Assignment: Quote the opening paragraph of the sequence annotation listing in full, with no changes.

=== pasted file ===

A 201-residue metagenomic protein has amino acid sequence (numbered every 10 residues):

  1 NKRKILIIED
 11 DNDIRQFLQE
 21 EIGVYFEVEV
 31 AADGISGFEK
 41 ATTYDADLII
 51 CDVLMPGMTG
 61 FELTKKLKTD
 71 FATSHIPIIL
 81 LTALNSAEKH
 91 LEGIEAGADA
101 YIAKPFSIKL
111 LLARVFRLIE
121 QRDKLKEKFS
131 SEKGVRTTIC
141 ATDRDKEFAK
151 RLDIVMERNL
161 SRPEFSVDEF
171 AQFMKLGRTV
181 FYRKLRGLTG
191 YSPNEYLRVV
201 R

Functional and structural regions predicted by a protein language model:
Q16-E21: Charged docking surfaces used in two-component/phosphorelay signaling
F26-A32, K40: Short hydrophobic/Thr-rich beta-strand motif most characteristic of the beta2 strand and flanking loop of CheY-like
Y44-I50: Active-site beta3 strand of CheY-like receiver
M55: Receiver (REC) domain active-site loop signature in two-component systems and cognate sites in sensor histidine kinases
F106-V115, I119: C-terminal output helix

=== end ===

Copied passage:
A 201-residue metagenomic protein has amino acid sequence (numbered every 10 residues):